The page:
By Dave Stump, SMPTE Working Group on High Frame Rate Cinema
The SMPTE workgroup on High Frame Rate was established eight months ago, and is co-chaired by Michael Kargosian, Kommer Kleijn, a Belgium cinematographer, and me. The work group was formed partly as a response to the creative community by several studios, which realized they would have to accommodate the eventual distribution of High Frame Rate (HFR) content. The studios distributing The Hobbit and Avatar 2 are keen to jump in and help work out solutions, but, in the end, the entire film community is going to have to grapple with the issues of HFR, including the exhibitors. Currently, SMPTE standards and recommended practices don’t extend to higher frame rates or higher bit rates for compression. So the HFR working group was a necessary step towards that. Currently there are 50 to 60 people in the working group, and there is a huge amount of interest in the organization in this topic.
The working group is constructing a test plan and a shot list. We’re trying to whittle that shot list down to something that is do-able in size, without allowing it to grow exponentially. We hope to have help from the studios to sponsor some tests. We will need to test with the RED Epic, ARRI Alexa, Sony F65; we’ll test with all these cameras and at a variety of frame rates including 24, 25, 30, 48, 50 and 60 Hz, as well as 72 and 120 fps, which will help to create a library of test material.
Our primary area of interest is going to be things that stress compression, both JPEG 2000 and MPEG. That’s because, ultimately, a DCP is a JPEG 2000 compressed file and both JPEG and MPEG files are on our list of deliverables. What will stress compression is different for each scheme. For JPEG 2000, when you have fine detail in darker background areas behind faces in the foreground, JPEG tries to preserve the fine detail in the faces instead of the fine detail in the background areas.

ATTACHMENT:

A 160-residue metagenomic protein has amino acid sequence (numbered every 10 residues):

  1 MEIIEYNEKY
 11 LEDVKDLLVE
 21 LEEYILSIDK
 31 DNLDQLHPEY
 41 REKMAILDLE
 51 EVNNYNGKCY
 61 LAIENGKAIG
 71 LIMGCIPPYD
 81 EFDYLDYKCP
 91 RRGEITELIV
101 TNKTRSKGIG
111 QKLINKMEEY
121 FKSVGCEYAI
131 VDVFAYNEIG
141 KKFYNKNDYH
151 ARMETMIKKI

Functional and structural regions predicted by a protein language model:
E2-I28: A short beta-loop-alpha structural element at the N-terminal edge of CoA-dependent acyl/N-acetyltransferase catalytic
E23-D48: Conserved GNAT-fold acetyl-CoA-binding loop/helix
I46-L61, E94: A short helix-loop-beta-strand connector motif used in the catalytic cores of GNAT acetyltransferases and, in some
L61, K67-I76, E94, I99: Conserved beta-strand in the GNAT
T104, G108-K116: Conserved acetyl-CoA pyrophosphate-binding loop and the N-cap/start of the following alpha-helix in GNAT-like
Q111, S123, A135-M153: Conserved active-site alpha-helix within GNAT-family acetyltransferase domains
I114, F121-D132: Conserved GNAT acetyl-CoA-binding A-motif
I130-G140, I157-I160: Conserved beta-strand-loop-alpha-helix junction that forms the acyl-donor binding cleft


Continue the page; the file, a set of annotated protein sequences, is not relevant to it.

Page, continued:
MPEG has problems with fine detail in motion, across the frame or especially in rotation. If you took a camera and pointed it at a very large stadium crowd and rolled the camera as you panned it, you could really stress MPEG encoding.
I’m interested in testing all the parameters of high frame rate and their effects on 3D viewing. There are some motion artifacts that I’m interested in testing. For example, when footage is acquired synchronously and then played back asynchronously, some subtle but funny things happen. With synchronously shot content played back asynchronously, objects moving across the frame change in depth, dependent on which direction they are traveling and how fast they are moving across the frame. Objects moving from left to right can exhibit a different apparent z depth than objects moving across the frame at the same distance from camera, but moving from right to left.
I’m concerned with HFR in 3D and 2D, but by virtue of doing the testing in 3D, we end up with bonus content in 2D as the single eye of one pair. This technique probably won’t extend to 4K HFR testing and I am looking forward to comparing 4K material shot through a 3D beam splitter to material shot clean. For now, we’re going to try to do all the testing in 3D, because 3D is more relevant for now as all the big HFR movies coming out are 3D [more…]
Source: Creative COW